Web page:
Another factor in trading was news that an explosion at Hebrew University in Jerusalem has left at least seven people dead and more than 80 injured.
Chips and retailers slide
Several issues contributed to the Nasdaq's decline.
Graphics chipmaker nVidia (NVDA: down $5.15 to $11.07, Research, Estimates) warned late Tuesday that revenue for its just-completed second quarter will come in at breakeven due to weakness in demand for personal computers. Analysts currently expect earnings of 40 cents per share. On Wednesday, Merrill Lynch cut its earnings estimates on nVidia to reflect the warning. The warning impacted the rest of the sector, with the Philadelphia Semiconductor index, or Soxx, losing 5.5 percent.
In addition, retailers were weaker after apparel chains Hott Topic (HOTT: down $6.90 to $15.55, Research, Estimates) and Children's Place Retail Stores (PLCE: down $3.35 to $18.96, Research, Estimates) both warned that slowing sales will hurt the current quarter and second half of the year.
"The market is going down for a few reasons. You have weak economic numbers, the nVidia warning hurting techs, and a continued, very natural selloff after such a fast move to the upside in the last week or so," said Peter Green, a market analyst at MKM Partners.
On the Dow, computer hardware leader IBM (IBM: down $1.39 to $70.40, Research, Estimates) agreed late Tuesday to acquire PricewaterhouseCoopers' consulting unit for $3.5 billion.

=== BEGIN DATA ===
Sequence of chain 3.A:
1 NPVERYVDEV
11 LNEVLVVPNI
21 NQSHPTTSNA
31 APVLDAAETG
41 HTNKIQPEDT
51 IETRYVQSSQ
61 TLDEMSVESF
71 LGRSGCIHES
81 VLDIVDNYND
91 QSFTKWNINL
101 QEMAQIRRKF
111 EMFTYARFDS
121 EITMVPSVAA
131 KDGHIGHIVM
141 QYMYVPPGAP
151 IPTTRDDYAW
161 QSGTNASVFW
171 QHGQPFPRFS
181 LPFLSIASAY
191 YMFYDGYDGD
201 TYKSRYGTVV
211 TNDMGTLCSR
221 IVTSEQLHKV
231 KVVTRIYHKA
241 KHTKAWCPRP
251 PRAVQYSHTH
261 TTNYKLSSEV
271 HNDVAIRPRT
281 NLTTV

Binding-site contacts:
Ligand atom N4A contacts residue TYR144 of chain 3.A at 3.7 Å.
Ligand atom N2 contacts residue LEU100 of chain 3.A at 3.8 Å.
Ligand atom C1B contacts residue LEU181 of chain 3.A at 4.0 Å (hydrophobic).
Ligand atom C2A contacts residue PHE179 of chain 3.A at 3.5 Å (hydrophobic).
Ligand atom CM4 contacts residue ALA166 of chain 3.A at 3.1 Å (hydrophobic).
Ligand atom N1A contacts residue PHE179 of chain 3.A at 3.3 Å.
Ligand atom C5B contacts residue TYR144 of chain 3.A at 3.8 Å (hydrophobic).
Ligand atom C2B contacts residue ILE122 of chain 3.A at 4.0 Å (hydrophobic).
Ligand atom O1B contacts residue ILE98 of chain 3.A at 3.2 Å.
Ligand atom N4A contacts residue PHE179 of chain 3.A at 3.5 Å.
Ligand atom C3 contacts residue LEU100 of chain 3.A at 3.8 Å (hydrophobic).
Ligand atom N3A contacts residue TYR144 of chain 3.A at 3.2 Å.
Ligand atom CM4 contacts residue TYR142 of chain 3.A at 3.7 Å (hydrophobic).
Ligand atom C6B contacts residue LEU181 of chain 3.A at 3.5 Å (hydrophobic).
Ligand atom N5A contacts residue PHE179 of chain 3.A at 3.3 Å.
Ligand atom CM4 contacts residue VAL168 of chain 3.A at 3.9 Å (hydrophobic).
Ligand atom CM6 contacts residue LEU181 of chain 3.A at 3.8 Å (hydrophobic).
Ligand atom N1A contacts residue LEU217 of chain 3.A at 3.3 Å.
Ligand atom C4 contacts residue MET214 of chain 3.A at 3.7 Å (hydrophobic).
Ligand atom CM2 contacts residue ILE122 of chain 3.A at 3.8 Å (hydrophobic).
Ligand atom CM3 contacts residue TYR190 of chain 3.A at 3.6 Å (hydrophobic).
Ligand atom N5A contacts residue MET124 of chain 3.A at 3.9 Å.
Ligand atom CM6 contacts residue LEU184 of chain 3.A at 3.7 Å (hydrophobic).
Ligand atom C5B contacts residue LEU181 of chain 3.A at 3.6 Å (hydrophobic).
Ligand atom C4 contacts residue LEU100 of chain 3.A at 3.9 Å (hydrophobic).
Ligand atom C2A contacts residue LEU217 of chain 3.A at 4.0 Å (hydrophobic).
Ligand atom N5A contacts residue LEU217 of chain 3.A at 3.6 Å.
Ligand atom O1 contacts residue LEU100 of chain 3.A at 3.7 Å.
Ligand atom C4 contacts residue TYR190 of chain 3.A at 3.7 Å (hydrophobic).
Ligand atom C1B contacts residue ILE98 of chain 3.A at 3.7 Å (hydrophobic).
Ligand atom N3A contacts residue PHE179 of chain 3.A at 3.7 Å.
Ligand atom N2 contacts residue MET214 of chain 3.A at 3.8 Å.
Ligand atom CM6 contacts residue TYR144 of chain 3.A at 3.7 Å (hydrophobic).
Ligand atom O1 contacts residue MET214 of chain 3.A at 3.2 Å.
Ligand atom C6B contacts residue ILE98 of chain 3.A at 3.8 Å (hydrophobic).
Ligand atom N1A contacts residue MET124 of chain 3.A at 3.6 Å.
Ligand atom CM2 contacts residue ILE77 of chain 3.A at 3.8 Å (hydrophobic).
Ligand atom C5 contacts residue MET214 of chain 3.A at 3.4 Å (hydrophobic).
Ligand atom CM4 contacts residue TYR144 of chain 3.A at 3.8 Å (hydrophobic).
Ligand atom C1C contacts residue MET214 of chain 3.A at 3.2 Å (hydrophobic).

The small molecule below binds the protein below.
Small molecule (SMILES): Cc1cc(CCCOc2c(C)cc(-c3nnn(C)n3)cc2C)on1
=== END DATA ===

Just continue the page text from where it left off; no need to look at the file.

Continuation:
But financial services company American Express (AXP: up $1.34 to $35.26, Research, Estimates) helped temper some of the losses, following a brokerage upgrade. In addition, late in the session, Johnson & Johnson (JNJ: up $2.06 to $53.00, Research, Estimates) rose after saying that it will receive incremental reimbursement for its coated stents starting April 1, 2003. Merrill Lynch issued a note saying that this is good news for the drugmaker and may hurt competitors.
AOL confirms DOJ probe
The Justice Department has joined the Securities and Exchange Commission in investigating AOL Time Warner (AOL: down $0.90 to $11.50, Research, Estimates), the company confirmed Wednesday. The media company, CNN/Money's parent, has been under scrutiny for allegations of accounting discrepancies.
Fiber-optic products maker Corning (GLW: down $0.87 to $1.60, Research, Estimates) dragged for the second consecutive session. The company lost another 18 percent, after falling 22 percent Tuesday, on a number of analyst downgrades and Moody's and Standard & Poor's cutting their debt rating on the company to "junk" status late Monday.
On an up note, Lehman Brothers raised its rating on American Express to "strong buy" from "market perform," citing confidence in management's ability to deliver earnings in a tougher revenue climate and a valuation level that should begin to increase over the next year.
Energy companies on the New York Stock Exchange rocketed higher as well, with Dynegy (DYN: up $0.66 to $2.40, Research, Estimates) adding more than 45 percent.
European bourses closed mixed, while Asian-Pacific stocks finished mostly lower Wednesday.
Treasury prices rallied, pushing the 10-year note yield down to 4.46 percent from 4.58 percent late Tuesday. The dollar rose versus the euro and was lower versus the yen.
Light crude oil futures fell 34 cents to $27.02 a barrel in U.S. trading, where gold declined.
Market breadth was mixed. On the New York Stock Exchange, advancers edged decliners as 1.91 billion shares changed hands. On the Nasdaq, losers beat winners by almost 4-to-3 as 1.57 billion shares traded.